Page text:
What Cuba Embargo?
Posted 05/19/2009 06:05 PM ET
Trade: Many Americans favor ending the trade embargo on Cuba, saying
sanctions don't work and Cubans' lives will improve. But a recent AP
report unwittingly proves that trade only props up the oppressive regime.
Some 34,000 American tourists sneak into Cuba illegally each year,
determined to get an "authentic" Cuban experience on Varadero Beach or
in old Havana.
In Cuba's old hotels, they sip daiquiris, a pre-revolutionary Cuban
cocktail, like Ernest Hemingway. These travelers kick in a share of the
$1.2 billion tourist income to the Cuban economy.
The Associated Press found the experience they get is largely Made In
America. The daiquiri mix used in Havana, for instance, is the same
stuff you get in an Atlanta fern bar.
The AP also found the Communist Party's propaganda "newspaper" in the
tourist hotel is made from genuine Alabama wood pulp.
Meanwhile, the Cuban bureaucrats who deny that same Alabama newsprint to
a free press go shopping in special stores for the party elite brimming
with goods stocked from — you got it — Uncle Sam's empire. Ordinary
Cubans get nothing.
The whole tourist experience is bogus, with U.S. businesses telling AP
that since Cubans are too poor — making $18 a month, on average — to buy
their goods, they want more U.S. tourists to do so.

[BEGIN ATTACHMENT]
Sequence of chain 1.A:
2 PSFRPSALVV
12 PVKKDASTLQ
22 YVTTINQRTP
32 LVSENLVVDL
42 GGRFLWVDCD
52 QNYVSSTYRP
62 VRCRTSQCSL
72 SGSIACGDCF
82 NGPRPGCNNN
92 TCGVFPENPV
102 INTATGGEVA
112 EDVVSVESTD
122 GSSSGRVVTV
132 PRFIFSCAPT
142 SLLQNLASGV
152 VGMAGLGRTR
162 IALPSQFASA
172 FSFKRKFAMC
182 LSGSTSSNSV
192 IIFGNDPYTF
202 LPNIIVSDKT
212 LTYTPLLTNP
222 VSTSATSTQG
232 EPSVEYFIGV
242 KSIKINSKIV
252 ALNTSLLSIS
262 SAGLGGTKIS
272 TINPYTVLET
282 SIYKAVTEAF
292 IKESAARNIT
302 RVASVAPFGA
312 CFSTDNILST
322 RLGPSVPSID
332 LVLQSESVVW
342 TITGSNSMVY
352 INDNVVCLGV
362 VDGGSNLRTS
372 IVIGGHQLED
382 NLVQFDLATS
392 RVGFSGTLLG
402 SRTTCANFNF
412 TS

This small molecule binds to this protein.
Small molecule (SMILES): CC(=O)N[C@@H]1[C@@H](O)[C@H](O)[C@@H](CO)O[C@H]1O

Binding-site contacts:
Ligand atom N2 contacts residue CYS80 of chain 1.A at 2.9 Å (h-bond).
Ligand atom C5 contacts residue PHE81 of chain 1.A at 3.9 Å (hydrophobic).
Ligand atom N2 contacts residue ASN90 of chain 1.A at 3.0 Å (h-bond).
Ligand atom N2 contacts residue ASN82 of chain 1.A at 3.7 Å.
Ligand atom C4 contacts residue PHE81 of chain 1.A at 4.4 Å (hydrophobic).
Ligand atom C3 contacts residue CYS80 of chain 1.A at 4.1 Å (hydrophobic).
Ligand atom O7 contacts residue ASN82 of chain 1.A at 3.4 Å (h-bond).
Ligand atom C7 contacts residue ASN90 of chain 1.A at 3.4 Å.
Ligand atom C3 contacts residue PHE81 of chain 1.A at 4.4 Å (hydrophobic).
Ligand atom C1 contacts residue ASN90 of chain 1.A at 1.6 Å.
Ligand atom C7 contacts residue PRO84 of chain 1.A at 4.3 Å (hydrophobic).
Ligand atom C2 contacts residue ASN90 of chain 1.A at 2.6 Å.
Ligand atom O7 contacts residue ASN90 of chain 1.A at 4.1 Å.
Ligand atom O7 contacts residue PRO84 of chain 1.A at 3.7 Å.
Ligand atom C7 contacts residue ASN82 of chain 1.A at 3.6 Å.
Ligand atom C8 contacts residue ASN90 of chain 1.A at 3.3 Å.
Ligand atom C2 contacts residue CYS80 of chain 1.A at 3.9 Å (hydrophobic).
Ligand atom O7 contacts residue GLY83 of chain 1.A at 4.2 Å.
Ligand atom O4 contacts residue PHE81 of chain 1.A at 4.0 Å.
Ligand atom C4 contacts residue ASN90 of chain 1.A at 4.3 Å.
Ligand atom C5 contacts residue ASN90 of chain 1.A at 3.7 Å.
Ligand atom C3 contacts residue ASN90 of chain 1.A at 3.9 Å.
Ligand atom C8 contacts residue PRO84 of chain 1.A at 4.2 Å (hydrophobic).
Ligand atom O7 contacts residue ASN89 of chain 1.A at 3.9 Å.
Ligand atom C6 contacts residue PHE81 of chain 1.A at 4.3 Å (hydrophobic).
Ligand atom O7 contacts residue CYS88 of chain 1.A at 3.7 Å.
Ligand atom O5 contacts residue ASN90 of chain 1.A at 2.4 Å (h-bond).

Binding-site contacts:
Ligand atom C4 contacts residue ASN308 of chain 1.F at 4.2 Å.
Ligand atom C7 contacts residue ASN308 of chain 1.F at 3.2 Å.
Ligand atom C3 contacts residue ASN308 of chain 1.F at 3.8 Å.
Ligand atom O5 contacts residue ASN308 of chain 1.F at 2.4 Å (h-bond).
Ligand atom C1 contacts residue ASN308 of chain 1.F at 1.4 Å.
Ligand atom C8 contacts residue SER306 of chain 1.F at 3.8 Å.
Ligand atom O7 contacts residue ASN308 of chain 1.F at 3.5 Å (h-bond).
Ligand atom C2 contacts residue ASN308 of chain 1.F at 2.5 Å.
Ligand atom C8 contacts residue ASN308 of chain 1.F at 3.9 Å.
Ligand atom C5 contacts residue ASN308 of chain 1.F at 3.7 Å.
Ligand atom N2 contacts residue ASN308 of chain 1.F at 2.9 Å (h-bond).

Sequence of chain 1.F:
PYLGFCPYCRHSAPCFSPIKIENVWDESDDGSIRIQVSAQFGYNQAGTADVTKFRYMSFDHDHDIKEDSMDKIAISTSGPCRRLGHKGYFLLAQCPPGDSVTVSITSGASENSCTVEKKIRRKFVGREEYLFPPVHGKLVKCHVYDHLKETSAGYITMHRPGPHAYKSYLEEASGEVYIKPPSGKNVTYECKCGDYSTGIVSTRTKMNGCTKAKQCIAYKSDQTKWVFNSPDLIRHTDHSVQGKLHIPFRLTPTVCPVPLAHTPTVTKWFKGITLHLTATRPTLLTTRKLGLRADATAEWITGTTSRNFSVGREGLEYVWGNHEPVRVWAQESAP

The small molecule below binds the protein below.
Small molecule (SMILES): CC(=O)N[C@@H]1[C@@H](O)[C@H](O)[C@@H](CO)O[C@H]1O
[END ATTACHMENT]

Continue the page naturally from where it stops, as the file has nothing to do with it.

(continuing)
This shows that what passes for an embargo on Cuba really isn't one. The
U.S. sells $718 million in goods to Cuba through a 2000 legal loophole
that permits the sale of food, medicine and lesser-known goods like
chemicals, crude materials, machinery and transport equipment, according
to the Census Bureau.
The goods do nothing for average Cubans. No, these goods merely prop up
the Castro regime through the circular dynamic of tourists and goods.
The daiquiris come from the U.S., the tourists follow to drink them, and
Castro's regime skims the profits.
No end to the embargo will stop that, because there is no consumer
market for goods or services in Cuba; there's only bureaucratic
distribution. The one thing Cuba's regime cannot create is a real
economy that produces things of value, like tasty daiquiris.
For an authentic Cuban experience, tourists would need to experience
rationing, shortages, long lines and bureaucratic indifference, because
that's the real product of Cuba's regime.
The tourist activity is pernicious, because for outsiders it creates an
illusion of a nation that only needs goods. The AP report shows that
goods are plentiful — or potentially so.
The real problem is communism — not lack of trade. The only people the
embargo's end will help are the party's oppressive elites.
Their first interest is in perpetrating their hold on power. If U.S.
goods and tourists achieve that, then goods and tourists it will be.
Investors.com – What Cuba Embargo? (20 May 2009)economy, embargo, food, hotel, rationing, tourist, transport